Hundreds of pro-Palestine protesters stage sit-in at Liverpool Street station demanding ceasefire

Political Correspondent Simon Harris on the pro-Palestinian protestors sit-in at Liverpool Street station

More than 500 pro-Palestinian protesters staged a sit-in at Liverpool Street station during Tuesday's evening rush demanding an immediate ceasefire to Israel's attacks on Gaza.

Palestinian music and chants including “ceasefire now” could be heard from the crowds at the protest organised by direct action group Sisters Uncut.

Members from other activist groups including the Palestinian Youth Movement and International Jewish Anti-Zionist Network also spoke at the demonstration.

'I think people should recognise that Jewish Londoners feel incredibly scared'

Major Sadiq Khan told ITV News that while people had a right to protest he asked demonstrators to be mindful Jewish Londoners, some of who are "frightened and scared". "Protest is a cornerstone of our democracy. I'd just ask colleagues in a respectful way to be cognisant of how it's received. Many Jewish Londoners feel that some of the protests are against them, simply for being Jewish."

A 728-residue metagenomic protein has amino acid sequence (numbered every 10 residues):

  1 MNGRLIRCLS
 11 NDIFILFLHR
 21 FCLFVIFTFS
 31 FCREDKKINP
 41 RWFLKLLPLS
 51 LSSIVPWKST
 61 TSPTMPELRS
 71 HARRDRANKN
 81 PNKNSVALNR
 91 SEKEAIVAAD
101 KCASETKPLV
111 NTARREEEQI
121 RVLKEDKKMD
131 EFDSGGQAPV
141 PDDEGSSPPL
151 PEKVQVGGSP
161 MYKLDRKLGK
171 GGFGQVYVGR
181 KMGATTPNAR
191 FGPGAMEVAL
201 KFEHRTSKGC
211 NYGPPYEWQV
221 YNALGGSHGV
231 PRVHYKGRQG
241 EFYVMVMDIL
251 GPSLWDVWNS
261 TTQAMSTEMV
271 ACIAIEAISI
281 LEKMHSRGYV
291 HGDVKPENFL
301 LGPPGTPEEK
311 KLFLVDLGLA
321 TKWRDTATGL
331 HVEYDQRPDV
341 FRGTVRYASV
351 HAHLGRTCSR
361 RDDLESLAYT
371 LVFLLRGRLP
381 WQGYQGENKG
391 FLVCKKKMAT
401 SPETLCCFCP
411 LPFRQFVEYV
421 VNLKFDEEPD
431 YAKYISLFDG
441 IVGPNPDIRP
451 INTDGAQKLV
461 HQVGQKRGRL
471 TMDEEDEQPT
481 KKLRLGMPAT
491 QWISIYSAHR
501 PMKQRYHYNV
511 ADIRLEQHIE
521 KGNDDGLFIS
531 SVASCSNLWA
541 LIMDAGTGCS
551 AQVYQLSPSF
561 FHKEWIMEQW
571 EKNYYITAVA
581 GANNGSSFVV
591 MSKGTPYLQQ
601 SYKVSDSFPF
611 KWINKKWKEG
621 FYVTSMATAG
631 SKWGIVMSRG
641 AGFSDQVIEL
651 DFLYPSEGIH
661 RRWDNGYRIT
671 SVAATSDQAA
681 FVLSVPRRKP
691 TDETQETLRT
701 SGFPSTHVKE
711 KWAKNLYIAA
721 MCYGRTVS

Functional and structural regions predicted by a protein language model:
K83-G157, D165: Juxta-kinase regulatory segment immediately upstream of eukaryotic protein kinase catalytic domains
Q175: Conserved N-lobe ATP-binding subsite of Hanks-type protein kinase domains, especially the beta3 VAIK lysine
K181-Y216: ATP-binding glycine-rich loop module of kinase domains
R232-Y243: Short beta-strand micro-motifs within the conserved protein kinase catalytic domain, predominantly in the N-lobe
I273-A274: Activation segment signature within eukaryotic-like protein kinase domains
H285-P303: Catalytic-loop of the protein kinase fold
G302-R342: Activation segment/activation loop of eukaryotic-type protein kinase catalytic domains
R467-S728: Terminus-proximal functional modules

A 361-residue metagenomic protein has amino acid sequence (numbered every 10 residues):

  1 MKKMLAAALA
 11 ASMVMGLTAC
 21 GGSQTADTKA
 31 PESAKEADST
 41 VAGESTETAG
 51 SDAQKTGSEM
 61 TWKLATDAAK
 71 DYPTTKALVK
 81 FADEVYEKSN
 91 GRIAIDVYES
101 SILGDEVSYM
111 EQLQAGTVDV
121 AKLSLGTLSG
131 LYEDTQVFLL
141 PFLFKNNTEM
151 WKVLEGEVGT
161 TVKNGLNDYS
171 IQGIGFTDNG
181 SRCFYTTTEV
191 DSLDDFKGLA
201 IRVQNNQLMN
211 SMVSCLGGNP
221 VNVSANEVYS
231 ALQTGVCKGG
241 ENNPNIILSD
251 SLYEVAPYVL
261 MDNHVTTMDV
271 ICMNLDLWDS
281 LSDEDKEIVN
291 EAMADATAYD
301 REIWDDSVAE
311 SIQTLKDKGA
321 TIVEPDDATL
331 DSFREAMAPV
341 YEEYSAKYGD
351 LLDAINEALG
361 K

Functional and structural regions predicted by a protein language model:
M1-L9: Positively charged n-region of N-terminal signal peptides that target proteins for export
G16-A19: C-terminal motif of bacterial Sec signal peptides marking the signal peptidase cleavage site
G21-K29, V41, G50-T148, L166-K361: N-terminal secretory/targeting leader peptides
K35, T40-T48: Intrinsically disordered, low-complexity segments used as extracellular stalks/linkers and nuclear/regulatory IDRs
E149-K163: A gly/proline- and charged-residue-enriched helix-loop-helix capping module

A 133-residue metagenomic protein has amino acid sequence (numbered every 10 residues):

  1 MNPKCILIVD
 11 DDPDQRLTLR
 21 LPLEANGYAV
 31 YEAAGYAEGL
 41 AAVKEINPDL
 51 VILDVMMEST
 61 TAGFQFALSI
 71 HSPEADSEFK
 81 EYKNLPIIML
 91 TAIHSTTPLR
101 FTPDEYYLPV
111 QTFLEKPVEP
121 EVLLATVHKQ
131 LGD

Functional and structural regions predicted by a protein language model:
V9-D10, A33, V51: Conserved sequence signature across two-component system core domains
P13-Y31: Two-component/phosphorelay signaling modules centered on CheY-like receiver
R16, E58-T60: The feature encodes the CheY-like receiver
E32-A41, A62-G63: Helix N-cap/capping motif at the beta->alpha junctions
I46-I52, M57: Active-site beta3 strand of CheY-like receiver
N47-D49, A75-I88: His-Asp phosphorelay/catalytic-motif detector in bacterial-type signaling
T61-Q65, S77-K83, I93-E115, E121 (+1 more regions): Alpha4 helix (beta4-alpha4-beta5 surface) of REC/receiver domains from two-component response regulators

Transport Secretary Mark Harper said the protest would have "been of concern to many people".

“I’ve been in contact with @BTP and will be meeting officers later this week. Everyone should feel safe when using our rail network," he wrote on X, formerly Twitter.

London has now seen three large pro-Palestine demonstrations and mainline stations appear to be a particular target for some protest groups. Tuesday's protest came after more than 200 people staged another sit-in on the concourse at London Waterloo station on Saturday.

More than 8,500 Palestinians - most of them women and children - are thought to have died in Israel strikes following the Hamas terror attacks on October 7 that killed 1,400.

There are about 240 people held hostage by Hamas after being captured during the incursion.

More than 500 people joined the protest at Liverpool Street at around 5.30pm on Tuesday to demand a ceasefire and an end to arms exports to Israel.

British Transport Police Assistant Chief Constable Sean O'Callaghan told ITV News police had been able to manage the crowds and that no trains had been delayed. He said BTP had seen "no obvious intimidation" but said he "fully respect that there may well have been passengers, members of the public, moving through who did feel intimidated".

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